*γ*(

_{y}Y*t*). In this two-species system the inverse input autocorrelation time is given by the deactivation rate parameter

*γ*, and the coefficient

_{x}*R*

_{0}in the output production rate is also the gain parameter. To relate this simplified model to the full reaction network of SI Sec. II, we compare analogous quantities in the simplified and full schemes. For example, let us take the mean input population . In the simplified scheme this is given by

In the full network can be calculated from Eq. (S6) as
where the *C _{i}* are expressed in terms of full network parameters in Eq. (S7). Comparing Eqs. (S15) and (S16) we see that

*γ*should be given by which is the first expression in main text Eq. (2). Similarly the mean production rate of the output in the simplified scheme is . In the full system the mean output production is the average rate at which new phosphorylated substrate is produced via catalysis by the kinase-substrate complex, where we have again used Eqs. (S6)-(S7). Comparing Eq. (S18) to , we see that

_{x}*R*

_{0}should correspond to which is the second expression in main text Eq. (2).

#### B. Validation through kinetic Monte Carlo simulations

To verify that the expressions for *γ _{x}* and

*R*

_{0}derived above are good approximations, we ran KMC simulations for various parameter sets drawn at random from the enzymatic parameter distribution detailed in the SI Sec. IV. For each parameter set the simulation was run long enough after reaching the stationary state to collect sufficient statistics for both the mean population values and the input autocorrelation function. As described above, these allow us to calculate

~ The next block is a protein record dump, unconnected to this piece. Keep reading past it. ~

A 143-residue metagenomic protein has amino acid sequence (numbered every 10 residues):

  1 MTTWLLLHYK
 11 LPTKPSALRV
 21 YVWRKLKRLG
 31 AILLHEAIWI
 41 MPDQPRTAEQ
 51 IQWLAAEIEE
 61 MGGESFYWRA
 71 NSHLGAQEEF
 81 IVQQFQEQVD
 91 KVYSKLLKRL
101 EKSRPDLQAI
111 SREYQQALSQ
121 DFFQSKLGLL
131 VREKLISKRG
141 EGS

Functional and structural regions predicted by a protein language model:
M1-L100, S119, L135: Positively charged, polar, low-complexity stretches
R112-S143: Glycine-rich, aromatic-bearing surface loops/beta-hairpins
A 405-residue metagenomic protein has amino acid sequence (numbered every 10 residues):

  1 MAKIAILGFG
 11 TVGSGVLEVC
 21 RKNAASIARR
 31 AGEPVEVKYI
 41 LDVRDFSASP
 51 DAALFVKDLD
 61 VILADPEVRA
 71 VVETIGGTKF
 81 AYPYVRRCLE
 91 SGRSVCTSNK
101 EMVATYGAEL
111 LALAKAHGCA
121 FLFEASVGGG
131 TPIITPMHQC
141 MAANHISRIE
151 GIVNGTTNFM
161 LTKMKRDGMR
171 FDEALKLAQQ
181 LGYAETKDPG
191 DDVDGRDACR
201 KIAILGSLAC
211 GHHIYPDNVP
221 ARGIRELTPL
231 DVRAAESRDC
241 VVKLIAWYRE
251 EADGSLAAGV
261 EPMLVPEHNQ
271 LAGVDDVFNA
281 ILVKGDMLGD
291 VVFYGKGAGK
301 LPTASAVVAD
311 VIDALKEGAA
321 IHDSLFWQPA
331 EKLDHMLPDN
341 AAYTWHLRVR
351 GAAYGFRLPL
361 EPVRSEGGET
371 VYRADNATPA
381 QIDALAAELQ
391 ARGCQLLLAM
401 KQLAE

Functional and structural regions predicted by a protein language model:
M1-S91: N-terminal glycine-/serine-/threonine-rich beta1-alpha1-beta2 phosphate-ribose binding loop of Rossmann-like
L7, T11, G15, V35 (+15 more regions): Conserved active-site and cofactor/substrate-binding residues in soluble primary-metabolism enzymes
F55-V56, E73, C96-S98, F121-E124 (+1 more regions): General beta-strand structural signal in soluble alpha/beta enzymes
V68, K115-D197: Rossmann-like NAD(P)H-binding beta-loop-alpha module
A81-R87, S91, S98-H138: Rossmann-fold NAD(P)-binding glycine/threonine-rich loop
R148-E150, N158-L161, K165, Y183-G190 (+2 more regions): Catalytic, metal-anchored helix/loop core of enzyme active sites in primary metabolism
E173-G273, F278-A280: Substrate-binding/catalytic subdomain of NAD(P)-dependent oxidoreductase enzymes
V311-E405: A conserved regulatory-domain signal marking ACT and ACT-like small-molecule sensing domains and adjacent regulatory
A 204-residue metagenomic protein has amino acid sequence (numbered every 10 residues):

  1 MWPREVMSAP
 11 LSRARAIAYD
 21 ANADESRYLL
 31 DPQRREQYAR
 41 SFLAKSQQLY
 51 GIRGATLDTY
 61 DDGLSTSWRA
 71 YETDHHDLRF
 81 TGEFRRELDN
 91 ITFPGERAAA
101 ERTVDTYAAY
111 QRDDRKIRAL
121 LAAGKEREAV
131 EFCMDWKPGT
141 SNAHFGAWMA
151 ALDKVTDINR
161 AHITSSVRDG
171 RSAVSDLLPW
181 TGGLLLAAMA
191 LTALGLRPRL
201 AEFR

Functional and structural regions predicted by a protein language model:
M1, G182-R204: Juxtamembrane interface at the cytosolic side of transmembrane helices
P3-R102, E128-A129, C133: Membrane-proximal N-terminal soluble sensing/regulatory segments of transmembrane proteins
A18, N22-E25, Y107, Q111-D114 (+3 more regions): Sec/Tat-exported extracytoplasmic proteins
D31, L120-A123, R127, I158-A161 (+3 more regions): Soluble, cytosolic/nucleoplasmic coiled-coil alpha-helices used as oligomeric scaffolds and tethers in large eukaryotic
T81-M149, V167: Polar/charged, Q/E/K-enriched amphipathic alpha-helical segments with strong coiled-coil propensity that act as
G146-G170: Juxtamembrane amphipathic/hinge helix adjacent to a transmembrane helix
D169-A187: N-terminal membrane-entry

*γ*and

_{x}*R*

_{0}. The simulation results are compared against the approximation from Eqs. (S17) and (S19) in Fig. S3. The agreement is excellent for both quantities, across the entire range of

*γ*and

_{x}*R*

_{0}values. Thus we can confidently use the simple analytical expressions of Eqs. (S17) and (S19) to predict

*γ*and

_{x}*R*

_{0}for any given parameter set.

#### C. Relating maximum bandwidth, minimum ATP consumption rate, and mutual information via Wiener-Kolmogorov optimal noise filter theory

One of the benefits of the approximate relation between the full system and the two-species model described in Sec. IIIA is that it allows us to use results from the two-species case to make predictions for the behavior of the kinase-phosphatase push-pull loop. The two-species model has been analyzed in detail in Refs. [2, 5], where it was shown to be able to map onto a Wiener-Kolmogorov optimal noise filter. The error *E* from Eq. (S2) for the two-species case can be evaluated in closed form as [2]:

It achieves its minimum value (hence maximizing the mutual information ) when the following condition is fulfilled:
where Λ = *R*_{0}*/γ _{x}*. The corresponding minimum

*E*, where the system behaves like an optimal Wiener-Kolmogorov (WK) noise filter is given by:

Interestingly, this remains the bound even if we generalize the output production term *R*_{0}*X*(*t*) to be nonlinear in *X*(*t*) [2]. Using the relation between *E* and in Eq. (S2), we can translate the bound *E ≥ E*_{WK} into an equivalent statement that at a given value of mutual information . The value of is shown in main text Eq. (5):

As shown in main text Figs. 3G-I, the above expression provides an excellent approximate upper bound on the values calculated for the full enzymatic system. Even though the effective two-species model lacks reverse rates, it provides a useful tool for deriving this bound, since the maximum bandwidth is achieved when the reverse rates are negligible (large Δ*μ*).

As mentioned in the discussion around main text Eq. (6), the expression for in Eq. (S23) also has an alternative interpretation. This gives the minimum production rate necessary to achieve mutual information at a certain bandwidth :

By relating *R*_{0} in turn to the ATP consumption rate , we can convert Eq. (S24) into an expression for the minimum necessary ATP consumption rate *A*_{min}. To accomplish this, note that *A* can be rewritten as:
where we have used Eqs. (S6) and (S19). Finally, taking advantage of the fact that typically *κ _{r} R*